Repsol sells its stakes in three oil slots: Does China successfully threaten Vietnam in the South China Sea?

Spain’s Oil and Gas Group Repsol has signed an agreement with the state-owned Vietnam National Oil and Gas Group (PetroVietnam) to transfer its shares in three oil and gas exploration projects in Vietnam’s exclusive economic zone in the East Sea (South China Sea), which has been inoperable for three years due to pressure from China, including the Red Dragon project.

Specifically, Repsol will transfer to Petro Vietnam 51.75% of its stake s in Lot 07/03 PSC and 40% of its stake in Lot 135-136 / 03 PSC.

In this way, Repsol is said to have resolved the conflict with PetroVietnam regarding the status of these lots and reduced their presence in Vietnam, a state considered as a risk, because in recent years, their activities have been affected by territorial conflicts in the South China Sea,” according to comments on Archyde.

In 2018, Repsol received a request from Petrol Vietnam to suspend the Red Dragon project at March 7, where Repsol has a 52% stake, due to pressure from China.

BBC News Vietnamese has an interview with Prof. Carl Thayer, a Southeast Asian political researcher from Australia, around Repsol’s new move and its implications for Vietnam.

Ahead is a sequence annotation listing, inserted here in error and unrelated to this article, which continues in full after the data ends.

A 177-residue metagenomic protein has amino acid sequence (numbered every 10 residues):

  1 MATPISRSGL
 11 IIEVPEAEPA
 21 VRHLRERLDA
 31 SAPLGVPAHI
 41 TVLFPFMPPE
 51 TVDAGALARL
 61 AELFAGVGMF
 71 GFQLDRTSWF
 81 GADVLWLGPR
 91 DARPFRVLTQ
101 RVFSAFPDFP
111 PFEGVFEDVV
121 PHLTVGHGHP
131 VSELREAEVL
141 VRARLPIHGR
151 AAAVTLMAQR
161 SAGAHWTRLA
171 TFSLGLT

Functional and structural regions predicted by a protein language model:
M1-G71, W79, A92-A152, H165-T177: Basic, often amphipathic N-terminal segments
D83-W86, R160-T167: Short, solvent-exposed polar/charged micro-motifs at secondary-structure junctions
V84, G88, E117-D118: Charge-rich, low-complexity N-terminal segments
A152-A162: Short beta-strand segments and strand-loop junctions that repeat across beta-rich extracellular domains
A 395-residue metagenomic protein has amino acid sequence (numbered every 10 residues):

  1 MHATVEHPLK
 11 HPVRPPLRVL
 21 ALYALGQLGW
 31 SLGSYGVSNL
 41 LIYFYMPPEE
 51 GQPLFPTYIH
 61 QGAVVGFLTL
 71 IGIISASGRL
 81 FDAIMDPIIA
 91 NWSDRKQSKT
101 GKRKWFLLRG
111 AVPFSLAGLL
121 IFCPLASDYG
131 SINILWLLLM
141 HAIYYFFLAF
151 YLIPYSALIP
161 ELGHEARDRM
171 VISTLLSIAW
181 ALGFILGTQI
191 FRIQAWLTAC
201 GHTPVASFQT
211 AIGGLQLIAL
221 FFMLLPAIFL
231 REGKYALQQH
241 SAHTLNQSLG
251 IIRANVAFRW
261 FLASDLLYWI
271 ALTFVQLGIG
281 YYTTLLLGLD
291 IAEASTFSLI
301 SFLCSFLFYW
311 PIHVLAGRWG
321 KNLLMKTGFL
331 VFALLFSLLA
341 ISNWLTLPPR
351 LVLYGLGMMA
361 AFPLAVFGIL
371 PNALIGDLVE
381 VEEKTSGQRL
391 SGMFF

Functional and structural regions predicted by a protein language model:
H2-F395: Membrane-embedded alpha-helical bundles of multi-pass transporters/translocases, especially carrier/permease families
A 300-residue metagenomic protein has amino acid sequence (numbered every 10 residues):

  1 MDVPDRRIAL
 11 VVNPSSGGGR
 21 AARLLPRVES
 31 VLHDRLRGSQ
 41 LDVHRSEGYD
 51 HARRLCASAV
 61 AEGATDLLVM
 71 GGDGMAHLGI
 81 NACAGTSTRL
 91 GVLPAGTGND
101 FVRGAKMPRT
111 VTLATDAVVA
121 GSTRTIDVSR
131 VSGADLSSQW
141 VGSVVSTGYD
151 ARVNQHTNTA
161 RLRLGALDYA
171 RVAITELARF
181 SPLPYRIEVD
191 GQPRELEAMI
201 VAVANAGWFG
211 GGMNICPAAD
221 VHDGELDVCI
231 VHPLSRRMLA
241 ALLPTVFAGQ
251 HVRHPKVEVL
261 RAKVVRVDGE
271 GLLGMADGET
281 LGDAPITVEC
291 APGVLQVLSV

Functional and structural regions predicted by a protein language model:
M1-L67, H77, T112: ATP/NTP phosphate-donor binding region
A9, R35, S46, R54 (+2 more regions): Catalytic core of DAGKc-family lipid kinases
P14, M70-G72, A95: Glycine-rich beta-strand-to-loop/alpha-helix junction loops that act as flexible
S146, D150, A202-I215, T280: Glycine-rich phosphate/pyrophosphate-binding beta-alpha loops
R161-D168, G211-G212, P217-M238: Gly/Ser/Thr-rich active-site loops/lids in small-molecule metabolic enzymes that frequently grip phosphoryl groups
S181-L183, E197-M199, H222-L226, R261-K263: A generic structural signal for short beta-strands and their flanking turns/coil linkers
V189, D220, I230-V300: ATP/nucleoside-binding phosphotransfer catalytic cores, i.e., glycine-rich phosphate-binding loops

BBC: Do you think that this move proves that China has succeeded in intimidating Vietnam and its business partners, when Vietnam and its partners had to relinquish their interests in the South China Sea recognized by the international law?

Prof. Carl Thayer: It can be said that China succeeded in intimidating Vietnam from three years ago.

Repsol’s decision to stop the exploration in the three slots (135-136 / 03 and 7/3) is only a consequence because in the past two years, Repsol has been unable to conduct commercial activities related to these projects.

Under international law, Vietnam has sovereignty over the gas fields in these blocks because they are located in Vietnam’s Exclusive Economic Zone.

China succeeded in threatening Vietnam in July 2017 and again in March 2018 when Vietnam suspended and then halted oil exploration activities being carried out by Repsol in blocks 07 / 03 and 136/03.

Vietnam has not conducted any commercial oil exploration activities in these lots since then.

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Lot 07/03 is located next to Lot 136-03 that Vietnam had to stop operating in July 2017

BBC: Will this action affect the investment of other international oil and gas companies in Vietnam’s oil market due to fear of Chinese pressure?

International oil and gas companies currently operating in Vietnam’s waters include ONGC Videsh of India, Exxon Mobil of the United States, and Russia’s Roseft – which have long been aware of the risks they are facing.

In the past, the Indian government has urged ONGC Videsh to continue its oil and gas exploration activities there.

In 2018, it was rumored that Exxon Mobil would leave Vietnam for financial reasons. However, earlier this month, a senior ExxonMobil official spoke with Vietnamese Prime Minister Nguyen Xuan Phuc to express his company’s interest in developing liquefied petroleum gas (LNG) power plants on the mainland.

Any Chinese pressure on Exxon Mobil at this time could cause the United States to step in.